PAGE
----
Bhikkhuni Path

Forest Traditions,  Mindfulness and Insight,  Dhamma and Vinaya

Our Dhammadharini bhikkhunis' path of practice or patipada is inspired and informed by the Theravada forest traditions of Thailand, Sri Lanka and Burma.

It is also very much inspired and informed by various mindfulness and insight vipassana teachings of the Mahasai traditions as well as the vipassana tradition passed on by the late venerable Ayya Khema. And we are very much inspired directly by the Dhamma and Vinaya teachings and practices of the Pali Canon and those who teach directly from it such as the venerable Bhikkhu Bodhi, the venerable Bhikkhu Analayo, Bhante Gunaratana and others.

Our Dhammadharini Bhikkhuni Sangha is a community of the greater Theravada Buddhist forest traditions and mindfulness and insight meditation traditions coming home together.  Our Sangha is inclusive not exclusive; not limited by the bounds of sectarianism.

Our Aranya Bodhi Hermitage -- the Awakening Forest -- is a place of forest mindfulness and insight meditation practice together with training for monastics in the monastic discipline of the Vinaya, as so well exemplified by both the monastic forest and vipassana teachers and traditions.  The same is true for our rural bhikkhuni vihara, although it is closer to the world, and more accessible.


Although we have great respect for Ajahn Chah and the monks of his lineage, neither Aranya Bodhi Hermitage nor Dhammadharini are legal affiliates of the contemporary Wat Pah Pong group of affiliated Thai forest tradition monasteries. We do however share in ordination lineage, as our pavattini-upajjha Tathaaloka Theri's ordination lineage is that of the Siam Nikaya (Siam Upali Vamsa) as was that of the Venerable Ajahn Chah and all of the monks of his tradition. This is also the ordination lineage of all of the Thai Mahanikaya and Sri Lankan Siam Nikaya monks. But this ordination lineage is not related to being of the forest traditions (Aranya Vamsa) or not, which depends purely upon one’s way of practice and monastic livelihood, not upon ordination lineage. But we do not care so much for lineage in this way, caring more about the practice of the Dhamma and Discipline that is a part of the Buddhavamsa, that is, this Buddha's lineage.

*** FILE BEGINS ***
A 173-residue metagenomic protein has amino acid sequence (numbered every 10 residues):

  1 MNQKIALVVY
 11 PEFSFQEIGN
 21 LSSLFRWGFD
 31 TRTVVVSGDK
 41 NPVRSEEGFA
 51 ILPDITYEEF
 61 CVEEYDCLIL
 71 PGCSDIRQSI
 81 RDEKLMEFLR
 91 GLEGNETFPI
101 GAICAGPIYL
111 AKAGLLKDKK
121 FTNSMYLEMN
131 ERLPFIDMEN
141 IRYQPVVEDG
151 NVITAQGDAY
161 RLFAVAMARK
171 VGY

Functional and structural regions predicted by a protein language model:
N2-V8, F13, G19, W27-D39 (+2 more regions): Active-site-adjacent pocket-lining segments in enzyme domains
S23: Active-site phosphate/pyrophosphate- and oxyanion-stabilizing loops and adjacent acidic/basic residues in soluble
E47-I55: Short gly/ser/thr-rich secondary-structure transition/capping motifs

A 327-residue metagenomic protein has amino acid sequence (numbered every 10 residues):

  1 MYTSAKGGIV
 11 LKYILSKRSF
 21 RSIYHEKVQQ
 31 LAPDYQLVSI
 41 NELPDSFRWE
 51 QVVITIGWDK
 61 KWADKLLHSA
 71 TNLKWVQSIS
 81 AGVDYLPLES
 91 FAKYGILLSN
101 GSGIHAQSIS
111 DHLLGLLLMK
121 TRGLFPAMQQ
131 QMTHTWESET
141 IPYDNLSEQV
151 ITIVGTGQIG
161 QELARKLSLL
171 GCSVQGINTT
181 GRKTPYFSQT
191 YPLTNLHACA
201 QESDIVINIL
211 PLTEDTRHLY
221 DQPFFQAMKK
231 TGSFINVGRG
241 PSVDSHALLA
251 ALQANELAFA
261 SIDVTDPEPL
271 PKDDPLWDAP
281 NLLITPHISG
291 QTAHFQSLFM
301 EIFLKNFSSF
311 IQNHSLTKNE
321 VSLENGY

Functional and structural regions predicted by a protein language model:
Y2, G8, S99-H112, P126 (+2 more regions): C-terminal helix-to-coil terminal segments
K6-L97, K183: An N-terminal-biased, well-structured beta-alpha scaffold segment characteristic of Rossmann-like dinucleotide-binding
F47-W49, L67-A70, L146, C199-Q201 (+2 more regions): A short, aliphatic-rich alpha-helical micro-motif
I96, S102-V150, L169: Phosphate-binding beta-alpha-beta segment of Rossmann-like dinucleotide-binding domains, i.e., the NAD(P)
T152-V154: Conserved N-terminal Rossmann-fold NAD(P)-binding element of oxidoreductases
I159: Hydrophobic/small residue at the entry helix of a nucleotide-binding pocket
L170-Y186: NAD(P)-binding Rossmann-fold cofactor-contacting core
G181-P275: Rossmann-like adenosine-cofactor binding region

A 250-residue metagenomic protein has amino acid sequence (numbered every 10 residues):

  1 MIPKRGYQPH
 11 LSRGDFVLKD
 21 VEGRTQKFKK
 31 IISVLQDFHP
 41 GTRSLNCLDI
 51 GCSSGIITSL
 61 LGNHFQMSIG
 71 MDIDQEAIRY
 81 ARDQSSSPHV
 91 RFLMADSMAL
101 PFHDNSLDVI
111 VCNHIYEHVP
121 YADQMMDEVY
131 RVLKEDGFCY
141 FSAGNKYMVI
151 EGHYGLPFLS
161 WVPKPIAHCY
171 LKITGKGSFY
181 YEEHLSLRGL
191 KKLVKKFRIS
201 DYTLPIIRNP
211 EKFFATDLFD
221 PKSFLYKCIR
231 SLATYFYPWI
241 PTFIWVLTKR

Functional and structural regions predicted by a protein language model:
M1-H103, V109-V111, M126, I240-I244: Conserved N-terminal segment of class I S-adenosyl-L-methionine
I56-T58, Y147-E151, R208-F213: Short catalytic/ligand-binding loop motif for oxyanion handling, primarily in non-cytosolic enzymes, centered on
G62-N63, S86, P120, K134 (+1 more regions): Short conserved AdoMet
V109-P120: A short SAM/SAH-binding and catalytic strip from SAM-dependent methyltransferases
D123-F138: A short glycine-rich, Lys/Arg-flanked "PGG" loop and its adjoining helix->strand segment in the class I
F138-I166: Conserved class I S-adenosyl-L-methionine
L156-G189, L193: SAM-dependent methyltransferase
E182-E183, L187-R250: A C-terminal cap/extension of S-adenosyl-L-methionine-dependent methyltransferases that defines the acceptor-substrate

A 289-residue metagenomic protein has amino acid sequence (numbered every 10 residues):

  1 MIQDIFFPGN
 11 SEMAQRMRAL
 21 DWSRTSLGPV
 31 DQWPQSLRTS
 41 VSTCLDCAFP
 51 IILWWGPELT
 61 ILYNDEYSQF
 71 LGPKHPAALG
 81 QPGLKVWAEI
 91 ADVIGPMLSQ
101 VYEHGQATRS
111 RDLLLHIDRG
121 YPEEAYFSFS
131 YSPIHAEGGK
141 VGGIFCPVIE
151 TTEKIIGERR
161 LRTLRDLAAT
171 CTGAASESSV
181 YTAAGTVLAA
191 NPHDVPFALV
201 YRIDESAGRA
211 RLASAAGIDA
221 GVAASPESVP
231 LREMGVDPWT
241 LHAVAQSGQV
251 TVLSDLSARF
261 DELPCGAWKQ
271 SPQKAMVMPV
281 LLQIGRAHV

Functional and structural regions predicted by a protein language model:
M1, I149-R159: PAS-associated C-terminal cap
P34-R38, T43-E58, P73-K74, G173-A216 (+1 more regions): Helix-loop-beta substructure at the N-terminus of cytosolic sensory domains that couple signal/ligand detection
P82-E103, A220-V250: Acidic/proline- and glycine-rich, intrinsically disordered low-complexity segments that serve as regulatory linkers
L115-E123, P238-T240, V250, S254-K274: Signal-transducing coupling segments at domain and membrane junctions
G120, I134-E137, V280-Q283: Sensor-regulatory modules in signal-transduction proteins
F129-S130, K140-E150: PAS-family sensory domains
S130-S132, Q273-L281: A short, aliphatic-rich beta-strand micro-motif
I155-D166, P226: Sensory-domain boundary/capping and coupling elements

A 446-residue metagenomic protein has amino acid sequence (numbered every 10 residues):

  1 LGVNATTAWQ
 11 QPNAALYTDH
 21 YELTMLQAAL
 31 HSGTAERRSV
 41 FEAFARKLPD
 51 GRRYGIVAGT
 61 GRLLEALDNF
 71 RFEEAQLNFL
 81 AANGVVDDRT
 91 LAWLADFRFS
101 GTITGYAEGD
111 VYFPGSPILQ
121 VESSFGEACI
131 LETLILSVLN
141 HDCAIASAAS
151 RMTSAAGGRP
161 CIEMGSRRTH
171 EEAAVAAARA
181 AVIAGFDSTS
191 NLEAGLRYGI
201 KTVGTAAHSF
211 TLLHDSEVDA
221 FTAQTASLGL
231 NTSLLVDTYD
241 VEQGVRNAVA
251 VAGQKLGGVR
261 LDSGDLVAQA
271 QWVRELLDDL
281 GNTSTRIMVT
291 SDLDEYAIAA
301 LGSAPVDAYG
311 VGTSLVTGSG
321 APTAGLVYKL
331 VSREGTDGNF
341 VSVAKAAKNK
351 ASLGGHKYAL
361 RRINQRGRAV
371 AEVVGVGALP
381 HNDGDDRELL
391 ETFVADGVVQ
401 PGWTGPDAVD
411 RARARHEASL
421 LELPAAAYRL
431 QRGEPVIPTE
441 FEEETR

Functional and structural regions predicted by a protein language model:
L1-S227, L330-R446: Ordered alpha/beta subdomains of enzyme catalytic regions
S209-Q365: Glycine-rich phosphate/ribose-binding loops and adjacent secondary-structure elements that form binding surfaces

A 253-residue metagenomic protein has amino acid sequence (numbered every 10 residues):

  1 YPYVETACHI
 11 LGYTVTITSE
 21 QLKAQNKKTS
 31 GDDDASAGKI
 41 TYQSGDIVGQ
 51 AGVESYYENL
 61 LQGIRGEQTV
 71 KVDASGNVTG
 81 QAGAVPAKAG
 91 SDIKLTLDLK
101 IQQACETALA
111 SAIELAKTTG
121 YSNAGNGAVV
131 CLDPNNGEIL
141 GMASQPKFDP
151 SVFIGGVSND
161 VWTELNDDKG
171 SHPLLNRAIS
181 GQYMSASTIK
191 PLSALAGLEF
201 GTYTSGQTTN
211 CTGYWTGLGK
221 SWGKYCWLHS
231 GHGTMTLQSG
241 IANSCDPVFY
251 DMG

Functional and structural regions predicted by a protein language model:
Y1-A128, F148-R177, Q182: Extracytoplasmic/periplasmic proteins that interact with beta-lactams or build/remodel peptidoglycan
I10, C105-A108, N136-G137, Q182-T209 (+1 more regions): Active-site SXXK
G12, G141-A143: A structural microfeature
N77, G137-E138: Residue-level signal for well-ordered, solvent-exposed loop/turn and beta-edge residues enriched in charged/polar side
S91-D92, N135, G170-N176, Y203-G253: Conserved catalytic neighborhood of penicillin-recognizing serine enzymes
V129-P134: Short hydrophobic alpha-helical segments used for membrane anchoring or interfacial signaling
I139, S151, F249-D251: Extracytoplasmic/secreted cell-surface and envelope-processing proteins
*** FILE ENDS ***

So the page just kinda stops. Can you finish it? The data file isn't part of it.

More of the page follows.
Ven Tathaaloka Theri's own late preceptor Ven Havenpola Ratanasara Nayaka Thera often spoke of his vision of America as the melting pot, not only for all people, but for the Sangha -- long spread throughout the world in diaspora -- coming back together again. Ayya Tathaaloka has often spoken to us of the nature of water being like the streams and lineages of Dhamma-Vinaya. As one stream may branch off into many; also many streams can be tributaries to one great river. Ayya Tathaaloka's personal experience has been one of several streams of Dhamma coming home together again into one flow. 

Loving Kindness, Friendship and Communal Harmony

Looking upon one another with kindly eyes....

As the Buddha so beautifully and wisely said:

Sukho buddhānam uppādo 
sukhā saddhammadesanā; 
Sukhā saṇghassa sāmaggi 
samaggānaṃ tapo sukho.

Happy is the birth of Buddhas,
Happy is the teaching of the sublime Dhamma;
Happy is the unity of the Sangha,
Happy is the discipline of the united ones.

     -- The Buddha, Dhammapada, Buddhavagga 16

We share in friendship, in community, and in inspiration and practice of the Path with our brothers and sisters of the Thai and Sri Lankan forest traditions and the Burmese vipassana traditions, as well as those of other traditions with similar path of practice. We hold these things as most important.